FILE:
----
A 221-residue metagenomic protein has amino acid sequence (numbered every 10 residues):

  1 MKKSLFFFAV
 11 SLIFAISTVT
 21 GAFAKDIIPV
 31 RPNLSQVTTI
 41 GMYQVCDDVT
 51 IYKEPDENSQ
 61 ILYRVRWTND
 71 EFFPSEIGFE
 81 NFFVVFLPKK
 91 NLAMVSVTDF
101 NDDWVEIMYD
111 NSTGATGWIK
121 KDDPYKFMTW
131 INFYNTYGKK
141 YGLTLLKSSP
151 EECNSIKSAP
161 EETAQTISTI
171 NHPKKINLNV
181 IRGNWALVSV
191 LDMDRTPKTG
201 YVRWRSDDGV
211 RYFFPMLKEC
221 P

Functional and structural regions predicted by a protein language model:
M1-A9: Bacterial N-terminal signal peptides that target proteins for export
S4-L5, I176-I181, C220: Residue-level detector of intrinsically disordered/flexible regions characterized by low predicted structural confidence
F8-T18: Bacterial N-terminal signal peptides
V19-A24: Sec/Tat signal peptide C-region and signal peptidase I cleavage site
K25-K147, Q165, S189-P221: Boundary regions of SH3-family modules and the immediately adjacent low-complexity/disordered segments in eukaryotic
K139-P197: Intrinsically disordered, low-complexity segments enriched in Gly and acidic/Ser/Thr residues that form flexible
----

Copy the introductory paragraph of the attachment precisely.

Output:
A 221-residue metagenomic protein has amino acid sequence (numbered every 10 residues):